The agile process includes various levels of documentation, but these are not strict requirements because agile values working software over comprehensive documentation. This means that you can expect to see less documentation in place before development begins within an agile project.
The agile process has a loose structure and is not easily scalable.
Agile processes can be particularly challenging for large teams that require strict oversight throughout the software development life cycle.
Fig. 01. Agile is a flexible, iterative approach to software development and project management.
The Waterfall Methodology
The traditional waterfall approach has been in use since the 1970s. Waterfall is a linear process with defined stages, from requirements to development and testing. The waterfall approach specifies a one-way process that does not allow for backtracking or changes. The sequential nature of waterfall development ensures thoroughness and completeness at each stage before moving forward to the next phase in the software development life cycle.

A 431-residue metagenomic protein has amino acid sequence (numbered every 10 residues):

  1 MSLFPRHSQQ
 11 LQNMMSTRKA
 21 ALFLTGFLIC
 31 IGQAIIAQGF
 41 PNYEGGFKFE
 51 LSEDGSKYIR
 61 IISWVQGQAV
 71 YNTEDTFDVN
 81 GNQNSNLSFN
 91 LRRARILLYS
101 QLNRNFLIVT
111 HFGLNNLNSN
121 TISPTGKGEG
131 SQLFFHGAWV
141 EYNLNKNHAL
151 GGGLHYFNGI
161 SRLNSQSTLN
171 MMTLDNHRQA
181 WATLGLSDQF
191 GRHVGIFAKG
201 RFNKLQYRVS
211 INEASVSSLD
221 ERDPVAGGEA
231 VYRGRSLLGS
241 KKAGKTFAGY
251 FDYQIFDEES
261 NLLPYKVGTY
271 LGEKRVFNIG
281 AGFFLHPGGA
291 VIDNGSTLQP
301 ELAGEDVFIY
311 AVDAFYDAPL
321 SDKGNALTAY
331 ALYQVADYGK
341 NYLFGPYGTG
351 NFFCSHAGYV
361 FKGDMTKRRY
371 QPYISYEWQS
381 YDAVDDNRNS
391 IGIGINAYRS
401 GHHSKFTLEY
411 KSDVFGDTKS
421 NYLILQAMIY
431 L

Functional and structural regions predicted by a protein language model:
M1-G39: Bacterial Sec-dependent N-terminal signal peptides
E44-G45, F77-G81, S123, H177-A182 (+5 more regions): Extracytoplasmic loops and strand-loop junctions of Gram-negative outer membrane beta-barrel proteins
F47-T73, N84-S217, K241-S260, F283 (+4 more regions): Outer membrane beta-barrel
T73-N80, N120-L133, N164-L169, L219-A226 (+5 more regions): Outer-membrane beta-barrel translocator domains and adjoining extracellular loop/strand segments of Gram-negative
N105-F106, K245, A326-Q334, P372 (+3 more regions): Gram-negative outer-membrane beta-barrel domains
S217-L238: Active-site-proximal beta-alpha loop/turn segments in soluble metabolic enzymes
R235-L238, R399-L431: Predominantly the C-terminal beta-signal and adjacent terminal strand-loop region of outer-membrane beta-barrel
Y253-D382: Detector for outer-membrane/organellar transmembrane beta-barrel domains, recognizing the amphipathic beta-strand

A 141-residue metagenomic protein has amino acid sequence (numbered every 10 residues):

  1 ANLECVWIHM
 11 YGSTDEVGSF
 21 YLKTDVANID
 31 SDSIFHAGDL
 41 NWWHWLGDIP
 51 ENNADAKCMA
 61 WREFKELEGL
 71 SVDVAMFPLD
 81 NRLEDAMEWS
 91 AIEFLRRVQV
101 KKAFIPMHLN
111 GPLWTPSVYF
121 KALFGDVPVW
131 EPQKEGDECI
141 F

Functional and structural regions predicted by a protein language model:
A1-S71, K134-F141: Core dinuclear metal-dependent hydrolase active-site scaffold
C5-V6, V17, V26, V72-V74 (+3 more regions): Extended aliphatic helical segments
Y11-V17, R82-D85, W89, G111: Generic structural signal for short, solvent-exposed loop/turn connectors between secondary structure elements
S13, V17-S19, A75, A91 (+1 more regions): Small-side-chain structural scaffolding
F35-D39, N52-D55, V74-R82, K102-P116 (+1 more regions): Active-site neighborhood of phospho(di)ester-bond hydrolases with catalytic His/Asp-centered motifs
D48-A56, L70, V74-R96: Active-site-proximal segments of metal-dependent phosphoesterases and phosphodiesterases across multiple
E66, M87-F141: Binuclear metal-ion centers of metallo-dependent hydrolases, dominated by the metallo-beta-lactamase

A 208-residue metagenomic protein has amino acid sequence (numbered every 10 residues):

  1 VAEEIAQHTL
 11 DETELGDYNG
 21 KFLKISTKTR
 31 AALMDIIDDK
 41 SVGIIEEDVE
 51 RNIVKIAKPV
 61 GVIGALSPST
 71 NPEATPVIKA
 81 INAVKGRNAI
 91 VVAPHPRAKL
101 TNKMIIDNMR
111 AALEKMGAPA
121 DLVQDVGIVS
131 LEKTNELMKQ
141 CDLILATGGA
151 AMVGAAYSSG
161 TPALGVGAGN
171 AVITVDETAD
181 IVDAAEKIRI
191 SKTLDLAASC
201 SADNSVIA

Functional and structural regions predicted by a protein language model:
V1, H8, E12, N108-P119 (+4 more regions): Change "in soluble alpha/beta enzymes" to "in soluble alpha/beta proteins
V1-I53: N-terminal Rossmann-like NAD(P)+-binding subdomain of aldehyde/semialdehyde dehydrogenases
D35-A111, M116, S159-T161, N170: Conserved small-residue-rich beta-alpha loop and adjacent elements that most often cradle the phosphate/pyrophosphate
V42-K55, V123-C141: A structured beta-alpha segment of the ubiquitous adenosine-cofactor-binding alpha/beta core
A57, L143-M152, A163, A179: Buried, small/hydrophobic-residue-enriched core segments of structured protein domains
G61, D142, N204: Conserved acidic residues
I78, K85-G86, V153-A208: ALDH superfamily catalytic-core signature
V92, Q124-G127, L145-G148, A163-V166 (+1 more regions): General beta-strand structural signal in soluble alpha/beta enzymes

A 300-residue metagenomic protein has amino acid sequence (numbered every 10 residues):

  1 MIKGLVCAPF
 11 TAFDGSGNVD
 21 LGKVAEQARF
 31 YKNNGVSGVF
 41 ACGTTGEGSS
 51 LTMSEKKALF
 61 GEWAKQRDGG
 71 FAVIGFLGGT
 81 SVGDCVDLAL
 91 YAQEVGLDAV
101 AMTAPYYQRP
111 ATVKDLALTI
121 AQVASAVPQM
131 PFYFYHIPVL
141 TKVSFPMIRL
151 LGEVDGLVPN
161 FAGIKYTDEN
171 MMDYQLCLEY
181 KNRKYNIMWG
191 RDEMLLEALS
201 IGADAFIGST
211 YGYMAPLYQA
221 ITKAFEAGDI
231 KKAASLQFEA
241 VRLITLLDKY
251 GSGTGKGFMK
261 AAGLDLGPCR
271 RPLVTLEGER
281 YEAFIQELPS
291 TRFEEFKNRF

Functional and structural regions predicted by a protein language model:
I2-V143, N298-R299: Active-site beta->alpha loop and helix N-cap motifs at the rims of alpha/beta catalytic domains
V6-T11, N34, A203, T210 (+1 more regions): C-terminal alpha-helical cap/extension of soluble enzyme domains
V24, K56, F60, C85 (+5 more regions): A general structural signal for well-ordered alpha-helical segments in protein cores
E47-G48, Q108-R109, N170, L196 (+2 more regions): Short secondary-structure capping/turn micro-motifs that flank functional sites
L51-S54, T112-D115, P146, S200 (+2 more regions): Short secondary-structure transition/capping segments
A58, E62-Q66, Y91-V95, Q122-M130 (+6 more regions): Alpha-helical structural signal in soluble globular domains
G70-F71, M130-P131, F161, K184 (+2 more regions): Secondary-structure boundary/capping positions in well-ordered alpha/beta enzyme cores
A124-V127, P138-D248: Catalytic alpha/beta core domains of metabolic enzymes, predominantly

The Waterfall Methodology: Advantages
The waterfall approach offers more structure with a clear and well-defined scope of work, as well as requirements that can be met with certainty.
The validation testing at each stage guarantees quality at every stage of the software development life cycle, so you have more confidence in the final product.
It prioritizes quality over speed, meaning that the completed product is not expected to be perfect. Rather than focusing on agile deadlines and flexible goals, waterfall projects are built around a specific timeline with rigid milestones in place.
The waterfall method offers a clear way to manage budgets, deadlines, and staff members so you can stay on track throughout development.
Waterfall is especially beneficial for large teams that require strict oversight of the project from beginning to end.
The Waterfall Methodology: Disadvantages
Once you begin development under this method, there is no going back.